Then things fall into place and some more conventional horror elements rise to the surface, putting a pin in the surrealist balloon. Some of the effects here are a bit corny, and though this doesn't derail things altogether, it does put it into more well charted territory. They swing extra hard for the action packed finale, going full Scooby Doo when the villain spells out the diabolical plan just before the final showdown. I feel like this is where it lost some people, but given the glitz and glamour of the first leg, going for a big Hollywood finish wasn't totally out of character. I don't believe there was ever any pretense that this was some hard nosed high art, it's just pure spectacle and damn if I wasn't entertained.
  • lukejackson1111 - 12 December 2022
    WOW! That is all.
    That was a journey. I was completely taken by so many aspects of this film, the cinematography, the lighting, the music etc..

    The attention to detail is stunning, the storyline is totally unique and surprisingly easy to follow. The cast is great with a particular nod to Thomasin McKenzie and Anna Taylor-Joy!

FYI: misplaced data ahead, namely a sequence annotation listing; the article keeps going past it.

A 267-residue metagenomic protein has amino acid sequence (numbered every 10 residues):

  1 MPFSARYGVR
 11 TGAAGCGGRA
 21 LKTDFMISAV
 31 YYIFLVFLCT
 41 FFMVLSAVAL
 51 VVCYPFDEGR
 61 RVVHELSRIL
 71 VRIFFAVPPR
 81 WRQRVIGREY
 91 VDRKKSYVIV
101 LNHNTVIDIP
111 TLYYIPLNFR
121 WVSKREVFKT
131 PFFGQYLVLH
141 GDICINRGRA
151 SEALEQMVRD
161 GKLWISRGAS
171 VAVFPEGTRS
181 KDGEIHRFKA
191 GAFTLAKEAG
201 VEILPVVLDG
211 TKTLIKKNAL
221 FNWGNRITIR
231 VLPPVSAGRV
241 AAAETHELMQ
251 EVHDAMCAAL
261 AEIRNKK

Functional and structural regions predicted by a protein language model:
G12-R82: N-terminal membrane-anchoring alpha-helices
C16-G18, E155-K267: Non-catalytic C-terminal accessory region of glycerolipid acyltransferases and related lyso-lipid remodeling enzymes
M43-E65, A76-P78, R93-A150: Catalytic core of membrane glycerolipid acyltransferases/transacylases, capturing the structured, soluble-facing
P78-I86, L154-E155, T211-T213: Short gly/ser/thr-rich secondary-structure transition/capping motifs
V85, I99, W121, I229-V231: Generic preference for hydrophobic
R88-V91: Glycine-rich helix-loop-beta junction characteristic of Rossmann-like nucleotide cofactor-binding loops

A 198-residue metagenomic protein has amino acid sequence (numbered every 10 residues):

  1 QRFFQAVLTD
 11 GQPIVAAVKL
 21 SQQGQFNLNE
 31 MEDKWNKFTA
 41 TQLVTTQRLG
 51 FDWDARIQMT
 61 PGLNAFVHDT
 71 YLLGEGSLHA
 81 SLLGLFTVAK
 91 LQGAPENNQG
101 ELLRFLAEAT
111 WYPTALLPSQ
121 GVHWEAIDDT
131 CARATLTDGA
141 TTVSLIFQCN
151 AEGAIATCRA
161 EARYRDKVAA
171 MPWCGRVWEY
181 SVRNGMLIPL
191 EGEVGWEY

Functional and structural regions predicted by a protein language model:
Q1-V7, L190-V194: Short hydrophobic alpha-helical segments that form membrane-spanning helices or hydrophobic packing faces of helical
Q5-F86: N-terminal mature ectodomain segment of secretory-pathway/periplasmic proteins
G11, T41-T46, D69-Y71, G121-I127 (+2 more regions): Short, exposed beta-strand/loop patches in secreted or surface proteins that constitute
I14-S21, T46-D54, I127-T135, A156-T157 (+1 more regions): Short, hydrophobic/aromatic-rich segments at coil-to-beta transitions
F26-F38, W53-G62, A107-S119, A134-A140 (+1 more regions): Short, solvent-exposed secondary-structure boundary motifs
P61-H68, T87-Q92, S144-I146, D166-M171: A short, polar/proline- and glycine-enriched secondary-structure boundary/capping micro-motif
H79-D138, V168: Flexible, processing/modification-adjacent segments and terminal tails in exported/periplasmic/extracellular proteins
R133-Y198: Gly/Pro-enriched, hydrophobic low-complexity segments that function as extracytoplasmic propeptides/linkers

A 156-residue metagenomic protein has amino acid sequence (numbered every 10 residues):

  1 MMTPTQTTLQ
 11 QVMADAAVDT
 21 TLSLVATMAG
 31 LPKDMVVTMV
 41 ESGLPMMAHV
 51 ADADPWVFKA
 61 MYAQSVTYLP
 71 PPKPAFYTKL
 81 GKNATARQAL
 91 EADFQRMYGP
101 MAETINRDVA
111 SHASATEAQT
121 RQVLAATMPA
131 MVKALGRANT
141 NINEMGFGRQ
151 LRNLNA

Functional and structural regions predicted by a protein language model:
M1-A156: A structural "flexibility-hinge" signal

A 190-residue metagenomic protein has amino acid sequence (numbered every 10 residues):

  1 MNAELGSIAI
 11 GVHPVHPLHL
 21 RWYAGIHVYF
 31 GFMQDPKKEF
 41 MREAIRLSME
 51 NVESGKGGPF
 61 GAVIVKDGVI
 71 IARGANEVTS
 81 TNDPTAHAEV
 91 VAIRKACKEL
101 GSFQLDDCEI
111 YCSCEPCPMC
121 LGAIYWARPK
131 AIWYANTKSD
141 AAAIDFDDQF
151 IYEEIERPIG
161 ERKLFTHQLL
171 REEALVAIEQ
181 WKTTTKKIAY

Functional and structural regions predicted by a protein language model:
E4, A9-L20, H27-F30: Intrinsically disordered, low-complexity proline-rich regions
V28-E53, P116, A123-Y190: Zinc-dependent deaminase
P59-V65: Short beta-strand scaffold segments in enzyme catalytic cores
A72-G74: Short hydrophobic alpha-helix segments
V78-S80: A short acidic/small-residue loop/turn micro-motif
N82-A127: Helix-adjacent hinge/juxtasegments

The scenes seamlessly blend into one another, from the present day to the 60s and back again and there were some idée fixe (recurring themes) present in the movie which I always love e.g. When the red light flashes, we know she's going back to the 60s. Just a visually beautiful movie from start to finish with a splash of humour, a good drop of thriller and a very catchy storyline.
  • lamiamail - 10 December 2022
    Well crafted, but there's too much going on
    This is undoubtedly a very well-crafted product, full of emotional moments, but it cannot decide if it's a vintage comedy/portrait, a noir, or a psychological thriller.

    There is sooo much going on at every single moment, and the watcher is constantly pulled around by one or more genres this movie decides it can represent, apparently without any issue.